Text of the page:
I hope this helps you self-publishers like me. Don’t learn things the hard way like I did. I mean, you can if you want, but I was here to warn ya. ##
Sorry for the lack of posts lately. I have been a little busy and I’m on a deadline, which really sucks. Granted, I put the deadline in place and I have the authority to change it, but what kind of boss would I be?! Just gearing up for the fast-pace industry that I will be getting into, graphic design, and I need to start practicing now. I guess…
The deadline is for my published novel. As you might know, I’ve set it for March. Though, I haven’t set a ‘date-date’. So, this could even be the end of March if wish. (heh heh heh) But my goal is by at least the middle of the month. Right now I am struggling SO HARD with getting the perfect cover art. Everything I have tried so far, professionally, have been disasters. I am using this freelancing site called Fiverr and have worked with two people now, and thinking of getting a third. Third times a charm, right? God, I hope so. I’m not sure if I’m allowed to show you the first cover I received, but let me try to describe it.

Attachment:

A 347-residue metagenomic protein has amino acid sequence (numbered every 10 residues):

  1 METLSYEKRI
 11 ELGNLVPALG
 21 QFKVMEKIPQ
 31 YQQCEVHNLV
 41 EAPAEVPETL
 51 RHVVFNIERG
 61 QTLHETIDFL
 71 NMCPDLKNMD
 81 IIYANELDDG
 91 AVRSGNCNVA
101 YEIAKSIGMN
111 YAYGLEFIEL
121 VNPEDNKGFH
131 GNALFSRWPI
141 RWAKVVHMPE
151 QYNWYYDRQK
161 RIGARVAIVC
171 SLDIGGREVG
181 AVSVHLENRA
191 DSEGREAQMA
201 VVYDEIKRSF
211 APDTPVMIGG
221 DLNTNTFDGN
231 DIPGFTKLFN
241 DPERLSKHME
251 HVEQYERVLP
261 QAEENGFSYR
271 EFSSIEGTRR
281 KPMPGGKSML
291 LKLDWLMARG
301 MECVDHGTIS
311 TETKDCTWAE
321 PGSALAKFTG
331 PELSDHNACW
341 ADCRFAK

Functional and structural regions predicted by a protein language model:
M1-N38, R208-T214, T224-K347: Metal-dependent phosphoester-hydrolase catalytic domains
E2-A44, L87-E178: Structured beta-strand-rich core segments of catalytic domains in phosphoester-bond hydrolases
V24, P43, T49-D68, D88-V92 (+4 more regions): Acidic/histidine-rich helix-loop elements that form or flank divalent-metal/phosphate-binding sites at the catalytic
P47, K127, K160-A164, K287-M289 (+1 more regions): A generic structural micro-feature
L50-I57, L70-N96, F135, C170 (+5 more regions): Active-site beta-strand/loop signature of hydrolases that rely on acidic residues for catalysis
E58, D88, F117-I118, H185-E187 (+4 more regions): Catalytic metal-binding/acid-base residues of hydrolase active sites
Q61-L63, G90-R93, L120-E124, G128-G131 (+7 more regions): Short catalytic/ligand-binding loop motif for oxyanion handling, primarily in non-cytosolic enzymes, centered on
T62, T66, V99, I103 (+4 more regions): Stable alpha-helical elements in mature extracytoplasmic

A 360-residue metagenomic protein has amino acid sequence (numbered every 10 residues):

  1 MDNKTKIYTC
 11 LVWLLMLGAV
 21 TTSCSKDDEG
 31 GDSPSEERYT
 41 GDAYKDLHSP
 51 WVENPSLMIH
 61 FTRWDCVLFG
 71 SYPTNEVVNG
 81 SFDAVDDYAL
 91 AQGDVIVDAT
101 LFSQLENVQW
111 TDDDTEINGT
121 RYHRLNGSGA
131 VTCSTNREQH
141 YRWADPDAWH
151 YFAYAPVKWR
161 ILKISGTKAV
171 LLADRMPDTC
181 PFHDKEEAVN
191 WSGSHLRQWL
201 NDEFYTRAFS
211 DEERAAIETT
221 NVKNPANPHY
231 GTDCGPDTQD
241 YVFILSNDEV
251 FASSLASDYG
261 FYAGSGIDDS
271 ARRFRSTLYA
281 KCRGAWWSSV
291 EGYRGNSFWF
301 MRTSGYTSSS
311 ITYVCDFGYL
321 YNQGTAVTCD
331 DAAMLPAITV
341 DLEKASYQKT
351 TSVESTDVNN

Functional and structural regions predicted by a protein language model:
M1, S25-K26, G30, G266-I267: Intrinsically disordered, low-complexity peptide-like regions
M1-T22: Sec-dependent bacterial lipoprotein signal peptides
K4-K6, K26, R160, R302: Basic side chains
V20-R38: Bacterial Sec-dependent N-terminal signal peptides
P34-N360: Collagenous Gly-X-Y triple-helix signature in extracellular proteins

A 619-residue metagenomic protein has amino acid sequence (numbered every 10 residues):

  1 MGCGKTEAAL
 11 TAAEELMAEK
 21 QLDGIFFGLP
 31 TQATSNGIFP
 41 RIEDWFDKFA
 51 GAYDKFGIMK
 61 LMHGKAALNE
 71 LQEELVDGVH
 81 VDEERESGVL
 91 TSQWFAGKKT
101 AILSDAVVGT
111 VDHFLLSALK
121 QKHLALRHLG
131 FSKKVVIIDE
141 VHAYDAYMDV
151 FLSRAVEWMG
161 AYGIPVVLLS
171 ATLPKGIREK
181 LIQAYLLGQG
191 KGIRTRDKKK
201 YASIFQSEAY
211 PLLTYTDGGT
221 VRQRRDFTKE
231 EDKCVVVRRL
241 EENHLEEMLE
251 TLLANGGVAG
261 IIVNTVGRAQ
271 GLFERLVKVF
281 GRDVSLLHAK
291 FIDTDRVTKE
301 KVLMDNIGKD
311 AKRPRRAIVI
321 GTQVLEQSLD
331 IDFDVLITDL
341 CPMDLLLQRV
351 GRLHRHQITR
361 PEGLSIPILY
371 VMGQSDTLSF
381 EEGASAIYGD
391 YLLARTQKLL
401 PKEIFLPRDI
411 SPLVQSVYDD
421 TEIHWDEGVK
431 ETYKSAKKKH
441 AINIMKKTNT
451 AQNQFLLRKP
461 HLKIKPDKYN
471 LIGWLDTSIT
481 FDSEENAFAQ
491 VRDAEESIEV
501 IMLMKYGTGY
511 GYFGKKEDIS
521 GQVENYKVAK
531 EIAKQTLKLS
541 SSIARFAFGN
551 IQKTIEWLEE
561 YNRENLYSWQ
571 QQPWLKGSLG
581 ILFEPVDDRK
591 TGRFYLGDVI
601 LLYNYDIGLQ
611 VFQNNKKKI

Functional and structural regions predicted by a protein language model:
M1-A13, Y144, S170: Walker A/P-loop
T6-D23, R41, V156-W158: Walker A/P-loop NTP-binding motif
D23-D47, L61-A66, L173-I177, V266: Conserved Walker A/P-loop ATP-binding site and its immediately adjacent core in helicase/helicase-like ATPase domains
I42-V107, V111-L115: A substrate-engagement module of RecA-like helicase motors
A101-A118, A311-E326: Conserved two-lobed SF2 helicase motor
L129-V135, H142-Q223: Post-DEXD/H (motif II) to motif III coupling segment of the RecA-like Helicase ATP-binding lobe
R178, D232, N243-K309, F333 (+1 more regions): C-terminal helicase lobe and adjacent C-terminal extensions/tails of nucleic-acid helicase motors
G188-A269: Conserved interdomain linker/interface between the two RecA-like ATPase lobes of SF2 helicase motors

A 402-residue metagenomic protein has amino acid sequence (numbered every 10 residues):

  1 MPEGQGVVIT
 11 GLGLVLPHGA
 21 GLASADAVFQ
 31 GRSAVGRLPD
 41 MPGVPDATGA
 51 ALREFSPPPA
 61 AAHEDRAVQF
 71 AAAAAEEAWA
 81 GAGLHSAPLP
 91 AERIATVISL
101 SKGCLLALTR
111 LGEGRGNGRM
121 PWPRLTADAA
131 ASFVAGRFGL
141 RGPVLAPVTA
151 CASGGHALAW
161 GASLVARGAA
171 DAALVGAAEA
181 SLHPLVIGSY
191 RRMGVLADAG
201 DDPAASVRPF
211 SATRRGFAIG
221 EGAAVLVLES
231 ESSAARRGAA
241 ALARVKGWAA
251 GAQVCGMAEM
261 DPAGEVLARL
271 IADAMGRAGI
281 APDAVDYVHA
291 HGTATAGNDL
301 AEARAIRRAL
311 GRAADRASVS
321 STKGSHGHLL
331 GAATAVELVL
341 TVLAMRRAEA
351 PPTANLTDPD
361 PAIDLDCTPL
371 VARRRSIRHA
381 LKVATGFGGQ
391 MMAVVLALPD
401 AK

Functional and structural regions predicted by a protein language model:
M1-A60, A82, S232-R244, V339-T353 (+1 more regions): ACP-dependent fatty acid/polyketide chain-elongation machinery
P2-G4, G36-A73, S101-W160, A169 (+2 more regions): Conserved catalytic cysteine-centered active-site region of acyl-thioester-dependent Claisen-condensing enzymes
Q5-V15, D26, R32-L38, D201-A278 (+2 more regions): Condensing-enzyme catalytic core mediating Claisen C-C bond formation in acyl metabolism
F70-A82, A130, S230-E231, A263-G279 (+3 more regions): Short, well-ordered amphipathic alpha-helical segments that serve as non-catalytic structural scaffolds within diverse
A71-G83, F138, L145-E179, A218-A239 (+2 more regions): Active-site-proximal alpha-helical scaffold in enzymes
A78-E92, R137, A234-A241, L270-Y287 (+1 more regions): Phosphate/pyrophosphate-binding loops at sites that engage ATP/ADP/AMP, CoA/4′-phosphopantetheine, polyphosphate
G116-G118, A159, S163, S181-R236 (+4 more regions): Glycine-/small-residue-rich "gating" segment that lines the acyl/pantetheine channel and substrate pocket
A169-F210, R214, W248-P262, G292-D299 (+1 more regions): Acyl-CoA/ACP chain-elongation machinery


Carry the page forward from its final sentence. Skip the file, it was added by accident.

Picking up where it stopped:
Imagine… you’re at a local video game store and you’re in the mood to find a new game you’ve never seen or heard of before. (Yes, I said video game) You look past the rows of unfamiliars, until you reach a quite peculiar game with the title ‘Fliers’ on the front. As you examine it, you see a young, petite blonde girl who looks as innocent as an angel wearing a glowing white shirt. Slightly standing in front of her, a large male with giant orange wings stares expressionless into the distance. You might be curious as to what he is exactly. Is he a large fairy? Is she an extremely small person? Is he a form of a demonic angel? It’s unclear, but what is clear is that his body and face were carved from the high tech coding of a Nintendo 64 and copied and pasted there. Then what’s even more bizarre is that this is NO video game, it is in fact; a book. *gasp*